As another means of demonstrating the phenotypes we observed were due to loss of HPRT function, we tested the disease modeling utility of our isogenic female carrier lines. For these experiments, we assayed neuronal cultures derived from both HAT resistant “wildtype” (XaHPRT+XiHPRT−) lines CR-HAT-1, and 6TG resistant “mutant” (XaHPRT−XiHPRT+) lines CR-6TG-2 and CR-6TG-3. As one might predict by their pattern of XCI, the low passage XaHPRT+XiHPRT− CR-HAT-1 line generated normal neuronal cultures that were comparable to WT control lines. In contrast, the low passage XaHPRT−XiHPRT+ cell lines CR-6TG-2 and CR-6TG-3 behaved like HPRT−/Y mutant male lines, producing significantly fewer neurons, with significantly shorter neurites (Figures 2H–2J). As these cell lines were isogenic, other than expression of X-linked genes, these results further support the notion that differences in the neuronal cultures we observed were not the derivative of autosomal genetic variation amongst the iPSC lines.
Overall, our findings suggest that hiPSCs can provide a model for studying the neuronal basis of LNS that overcomes limitations of models that have been previously described (Cristini et al., 2010; Guibinga et al., 2009).
Although we observed what seemed to be normal dosage-compensation in low-passage hiPSC, as we expanded these cells lines, we found that an ever increasing portion of cells within each line gradually lost H3K27me3 foci and XIST clouds (Figures 3A, 3C, 3G). It has been suggested that loss of these marks of XCI in somatic cells and in human pluripotent stem cells does not directly result in loss of dosage compensation (Brown and Willard, 1994; Csankovszki et al., 2001; Silva et al., 2008; Tchieu et al., 2010). However, when we used the HAT and 6TG selections to assay for the functional state of HPRT activity over time in culture, we observed that originally homogeneous 6TG resistant cells lines (XaHPRT−XiHPRT+) such as CR-6TG-2, gradually became “mixed” cell lines composed of both HAT resistant and 6TG resistant sub-populations. These mixed cell-lines eventually converted into cell cultures that were completely HAT resistant. This gradual transition in HPRT activity was observed in 3/3 independent hiPSC lines and was strongly correlated with the loss of H3K27me3 foci and loss of XIST clouds. (Figures 3B–3D, 3G). Loss of these marks of XCI over time was not due to selective pressure to reactivate HPRT expression, as we observed that HAT resistant isogenic (XaHPRT+ XiHPRT−) lines such as CR-HAT-1 and CR-HAT-2 also lost foci of H3K27me3 over time in culture (Figure S5A).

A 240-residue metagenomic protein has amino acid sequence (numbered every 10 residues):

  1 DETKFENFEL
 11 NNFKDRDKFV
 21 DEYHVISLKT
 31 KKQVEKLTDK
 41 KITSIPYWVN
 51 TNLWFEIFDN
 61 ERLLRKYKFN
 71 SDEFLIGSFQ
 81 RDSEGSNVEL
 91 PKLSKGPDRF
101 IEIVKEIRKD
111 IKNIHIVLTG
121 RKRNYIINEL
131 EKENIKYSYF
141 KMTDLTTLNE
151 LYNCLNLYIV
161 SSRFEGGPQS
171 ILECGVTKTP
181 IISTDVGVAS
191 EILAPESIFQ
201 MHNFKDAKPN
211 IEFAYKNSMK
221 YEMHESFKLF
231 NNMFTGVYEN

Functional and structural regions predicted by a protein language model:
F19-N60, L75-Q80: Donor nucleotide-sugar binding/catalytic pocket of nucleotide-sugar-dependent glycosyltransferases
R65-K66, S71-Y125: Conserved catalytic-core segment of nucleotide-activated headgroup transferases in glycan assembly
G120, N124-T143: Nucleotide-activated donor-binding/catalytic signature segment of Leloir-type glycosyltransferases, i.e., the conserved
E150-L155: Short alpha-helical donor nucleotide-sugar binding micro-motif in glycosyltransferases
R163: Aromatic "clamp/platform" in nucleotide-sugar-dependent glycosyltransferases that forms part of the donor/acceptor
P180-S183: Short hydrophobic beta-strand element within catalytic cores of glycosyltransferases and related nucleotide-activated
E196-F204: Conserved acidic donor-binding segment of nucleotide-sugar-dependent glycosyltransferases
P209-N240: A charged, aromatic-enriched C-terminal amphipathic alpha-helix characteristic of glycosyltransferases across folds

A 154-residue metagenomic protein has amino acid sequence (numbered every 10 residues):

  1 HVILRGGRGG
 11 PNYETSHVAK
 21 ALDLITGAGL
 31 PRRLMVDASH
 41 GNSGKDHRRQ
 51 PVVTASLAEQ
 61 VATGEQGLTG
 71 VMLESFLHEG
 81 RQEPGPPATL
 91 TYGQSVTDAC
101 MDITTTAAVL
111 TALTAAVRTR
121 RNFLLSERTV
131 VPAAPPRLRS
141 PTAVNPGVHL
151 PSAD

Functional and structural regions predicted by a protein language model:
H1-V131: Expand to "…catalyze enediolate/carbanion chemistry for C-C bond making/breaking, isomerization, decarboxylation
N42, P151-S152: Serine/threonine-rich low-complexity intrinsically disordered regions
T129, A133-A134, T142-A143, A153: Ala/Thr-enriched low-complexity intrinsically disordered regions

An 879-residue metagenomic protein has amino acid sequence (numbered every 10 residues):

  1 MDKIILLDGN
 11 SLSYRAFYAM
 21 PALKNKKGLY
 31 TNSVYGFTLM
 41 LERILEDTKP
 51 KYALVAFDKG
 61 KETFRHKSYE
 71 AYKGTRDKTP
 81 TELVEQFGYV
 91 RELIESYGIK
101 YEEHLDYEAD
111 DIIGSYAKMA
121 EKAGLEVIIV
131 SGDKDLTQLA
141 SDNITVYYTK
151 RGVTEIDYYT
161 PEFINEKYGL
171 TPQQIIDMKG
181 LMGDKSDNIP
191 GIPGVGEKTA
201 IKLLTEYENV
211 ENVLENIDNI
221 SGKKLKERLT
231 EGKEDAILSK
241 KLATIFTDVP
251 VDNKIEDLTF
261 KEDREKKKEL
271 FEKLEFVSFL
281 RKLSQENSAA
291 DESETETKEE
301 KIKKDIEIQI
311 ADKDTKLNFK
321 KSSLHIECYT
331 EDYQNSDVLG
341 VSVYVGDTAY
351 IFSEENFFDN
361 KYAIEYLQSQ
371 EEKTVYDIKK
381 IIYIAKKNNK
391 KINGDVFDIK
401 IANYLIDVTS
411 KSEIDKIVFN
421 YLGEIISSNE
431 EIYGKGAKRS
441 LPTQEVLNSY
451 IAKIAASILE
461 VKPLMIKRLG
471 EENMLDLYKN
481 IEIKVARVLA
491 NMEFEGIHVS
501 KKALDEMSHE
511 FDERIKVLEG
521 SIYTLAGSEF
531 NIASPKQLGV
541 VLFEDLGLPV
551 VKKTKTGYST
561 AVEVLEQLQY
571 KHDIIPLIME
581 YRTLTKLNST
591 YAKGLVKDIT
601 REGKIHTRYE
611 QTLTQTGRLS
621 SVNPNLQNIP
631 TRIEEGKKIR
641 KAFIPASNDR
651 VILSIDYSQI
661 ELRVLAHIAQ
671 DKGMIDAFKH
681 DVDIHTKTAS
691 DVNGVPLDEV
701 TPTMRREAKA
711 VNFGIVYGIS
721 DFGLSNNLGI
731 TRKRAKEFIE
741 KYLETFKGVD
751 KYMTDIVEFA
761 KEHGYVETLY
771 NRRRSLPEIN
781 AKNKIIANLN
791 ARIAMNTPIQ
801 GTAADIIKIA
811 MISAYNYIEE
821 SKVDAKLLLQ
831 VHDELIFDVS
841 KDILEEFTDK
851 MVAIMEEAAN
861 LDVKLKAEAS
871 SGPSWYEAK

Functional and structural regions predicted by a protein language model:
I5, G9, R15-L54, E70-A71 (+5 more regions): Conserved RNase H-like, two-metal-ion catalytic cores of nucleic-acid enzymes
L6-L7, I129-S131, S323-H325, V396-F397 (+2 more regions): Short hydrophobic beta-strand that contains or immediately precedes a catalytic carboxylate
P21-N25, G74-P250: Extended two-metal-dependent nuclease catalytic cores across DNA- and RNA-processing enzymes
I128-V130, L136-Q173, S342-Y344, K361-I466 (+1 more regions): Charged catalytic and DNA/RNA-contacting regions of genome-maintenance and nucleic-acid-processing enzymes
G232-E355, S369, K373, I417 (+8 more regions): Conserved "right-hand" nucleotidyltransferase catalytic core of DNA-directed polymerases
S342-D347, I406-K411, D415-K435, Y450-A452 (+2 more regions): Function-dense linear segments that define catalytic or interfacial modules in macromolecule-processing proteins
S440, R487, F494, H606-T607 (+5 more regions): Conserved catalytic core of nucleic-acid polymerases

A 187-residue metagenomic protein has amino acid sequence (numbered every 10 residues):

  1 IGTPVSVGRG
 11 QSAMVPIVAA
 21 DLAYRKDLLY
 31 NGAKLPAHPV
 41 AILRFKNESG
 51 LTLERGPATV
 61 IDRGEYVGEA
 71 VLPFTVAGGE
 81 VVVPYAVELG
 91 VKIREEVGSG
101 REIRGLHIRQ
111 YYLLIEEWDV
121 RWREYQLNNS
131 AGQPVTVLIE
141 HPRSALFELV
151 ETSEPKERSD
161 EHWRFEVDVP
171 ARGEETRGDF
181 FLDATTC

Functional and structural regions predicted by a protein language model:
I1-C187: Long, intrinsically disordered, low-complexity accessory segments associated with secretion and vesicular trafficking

We reasoned that there were two potential models that could explain our finding. Either as we cultured these hiPSC lines, they gradually reactivated their inactive X, becoming further reprogrammed and more like mouse ES cells, as has been suggested (Chin et al., 2009). Or instead, that as we passaged these lines, loss of XCI marks was occurring inappropriately, as has been observed in certain hESC lines (Dvash et al., 2010; Enver et al., 2005; Shen et al., 2008; Silva et al., 2008).
To begin distinguishing between these two models, we first examined whether low-passage (XIST+) and high-passage (XIST-) cell lines were equivalently reprogrammed. Important indicators of the extent of reprogramming include the examination of whether retroviral transgenes encoding pluripotency factors have been silenced, and whether transcription of their endogenous genetic counterparts has been activated. Quantitative RT-PCR analysis indicated that even in low-passage hiPSC lines, expression of retroviral OCT4, SOX2 and cMYC had been extinguished, while expression of the endogenous loci had been induced to levels similar to those found in both late passage hiPSC lines, established hiPSC lines, and hESC lines (Figure S5B). Although we did detect modest levels of viral KLF4 expression in all of our hiPSC cell lines, transcriptional levels were rather invariant between high and low-passages of the same cell line suggesting that they were independent of the extent of reprogramming. Thus, even our low-passage lines were sufficiently reprogrammed to have silenced the transgenes that encode for core reprogramming factors, and to have activated expression of endogenous loci involved in regulating pluripotency. These findings suggest that ongoing reprogramming, as measured by this assay, was not likely to be the cause of the shift in X-linked gene expression we observed.
It has been suggested that under certain culture conditions, hiPSCs can take on properties more similar to mouse ES cells (Hanna et al., 2010), and that this may change their state of XCI as well as eliminate their dependence on Tgf-β and FGF signaling for self-renewal (Hanna et al., 2010). To determine whether our hiPSC were taking on more “naive” properties, we asked whether their self-renewal was still dependent on Tgf-β and FGF signaling. To this end, we carried out colony forming assays with each line at both low and high passages, in the presence and absence of chemical inhibitors of Tgf-β and FGF signaling. We found that regardless of whether we inhibited Tgf-β or FGF signaling, colony formation was similarly compromised at both low and high passage, suggesting that our cell lines were not taking on more “naive” characteristics as they lost XCI marks (Figure S5C).